Adultery appears to be among the main reasons for the high number of single-parent households headed by women in the British Virgin Islands, the United Nations Children’s Fund (UNICEF) said while citing interviews it conducted with people locally.
It reported interviewees as saying that husbands having extra-marital affairs with young women has become “common and socially accepted” in the territory.
UNICEF noted the findings in a 2016 report tabled in the House of Assembly this month entitled Situation Analysis of Children in the British Virgin Islands.
It said: “Social norms are one possible explanation for the elevated number of single-parent households headed by women. According to the interviewees, it is common and socially accepted in the territory that older men have affairs outside marriage, usually with younger girls. And, in some cases, children are born from these relationships.”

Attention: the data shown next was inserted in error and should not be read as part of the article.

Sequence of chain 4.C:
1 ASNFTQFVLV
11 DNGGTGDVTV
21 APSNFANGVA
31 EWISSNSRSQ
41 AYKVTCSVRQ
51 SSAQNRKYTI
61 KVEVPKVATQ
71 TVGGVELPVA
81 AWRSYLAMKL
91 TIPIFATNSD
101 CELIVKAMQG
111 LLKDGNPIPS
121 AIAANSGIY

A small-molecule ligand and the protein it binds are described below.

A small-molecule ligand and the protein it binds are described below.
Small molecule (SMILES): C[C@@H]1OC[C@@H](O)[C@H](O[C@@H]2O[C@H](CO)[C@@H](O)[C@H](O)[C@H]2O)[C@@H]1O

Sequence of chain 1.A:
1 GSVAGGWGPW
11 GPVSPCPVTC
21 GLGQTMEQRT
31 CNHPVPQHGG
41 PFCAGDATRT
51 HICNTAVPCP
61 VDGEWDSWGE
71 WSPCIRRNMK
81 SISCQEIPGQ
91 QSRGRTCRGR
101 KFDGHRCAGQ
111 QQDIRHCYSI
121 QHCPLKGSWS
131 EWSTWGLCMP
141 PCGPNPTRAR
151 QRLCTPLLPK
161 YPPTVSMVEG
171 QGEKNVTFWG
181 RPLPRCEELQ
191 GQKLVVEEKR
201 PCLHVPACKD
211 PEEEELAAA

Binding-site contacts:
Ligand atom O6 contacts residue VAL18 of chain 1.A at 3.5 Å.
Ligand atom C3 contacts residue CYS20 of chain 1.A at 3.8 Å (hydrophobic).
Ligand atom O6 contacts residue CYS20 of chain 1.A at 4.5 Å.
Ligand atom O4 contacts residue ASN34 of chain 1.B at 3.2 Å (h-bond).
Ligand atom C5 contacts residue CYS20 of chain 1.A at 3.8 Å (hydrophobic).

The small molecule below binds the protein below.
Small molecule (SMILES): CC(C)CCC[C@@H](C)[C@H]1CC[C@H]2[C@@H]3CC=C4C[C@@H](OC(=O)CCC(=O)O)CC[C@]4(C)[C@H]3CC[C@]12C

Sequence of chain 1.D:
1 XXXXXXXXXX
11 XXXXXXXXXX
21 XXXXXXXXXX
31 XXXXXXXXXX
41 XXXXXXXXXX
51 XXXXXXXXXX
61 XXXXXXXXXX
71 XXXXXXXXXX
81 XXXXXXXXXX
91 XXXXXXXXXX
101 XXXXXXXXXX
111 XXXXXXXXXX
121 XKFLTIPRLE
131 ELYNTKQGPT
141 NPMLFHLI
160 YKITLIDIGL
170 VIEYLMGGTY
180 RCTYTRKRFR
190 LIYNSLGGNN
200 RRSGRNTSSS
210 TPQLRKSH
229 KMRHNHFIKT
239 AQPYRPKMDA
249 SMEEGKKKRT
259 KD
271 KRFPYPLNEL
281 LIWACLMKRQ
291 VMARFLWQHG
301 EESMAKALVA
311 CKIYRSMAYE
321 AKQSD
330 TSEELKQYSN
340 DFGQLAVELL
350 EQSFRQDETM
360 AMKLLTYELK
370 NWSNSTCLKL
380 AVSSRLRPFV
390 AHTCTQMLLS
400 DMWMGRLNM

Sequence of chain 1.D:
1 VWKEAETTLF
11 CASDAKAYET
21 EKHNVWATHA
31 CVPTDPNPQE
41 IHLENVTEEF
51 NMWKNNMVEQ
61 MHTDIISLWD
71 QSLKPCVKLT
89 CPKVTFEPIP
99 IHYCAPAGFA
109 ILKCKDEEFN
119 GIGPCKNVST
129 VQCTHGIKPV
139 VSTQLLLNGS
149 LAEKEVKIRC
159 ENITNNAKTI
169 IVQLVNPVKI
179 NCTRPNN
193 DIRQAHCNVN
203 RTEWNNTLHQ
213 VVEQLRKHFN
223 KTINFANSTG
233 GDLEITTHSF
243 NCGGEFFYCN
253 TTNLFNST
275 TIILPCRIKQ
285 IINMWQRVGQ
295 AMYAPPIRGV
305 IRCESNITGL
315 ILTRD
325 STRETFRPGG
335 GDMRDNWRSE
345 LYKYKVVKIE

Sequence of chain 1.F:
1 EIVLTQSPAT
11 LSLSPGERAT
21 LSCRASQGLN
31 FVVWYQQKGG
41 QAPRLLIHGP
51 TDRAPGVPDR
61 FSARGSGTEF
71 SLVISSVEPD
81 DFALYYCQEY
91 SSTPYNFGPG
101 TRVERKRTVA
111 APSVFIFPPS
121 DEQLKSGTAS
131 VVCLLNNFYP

“Also, according to the interviewees, some of these mothers are non-belongers who initially came to the territory with work authorizations, became pregnant, and were then abandoned by the fathers of the children,” added the international organization.
It noted that single-parent households accounted for 13.6 percent of the households in the territory in 2010. UNICEF also cited the 2010 census as reporting that the vast majority (83 per cent) of single-parent households were headed by women.
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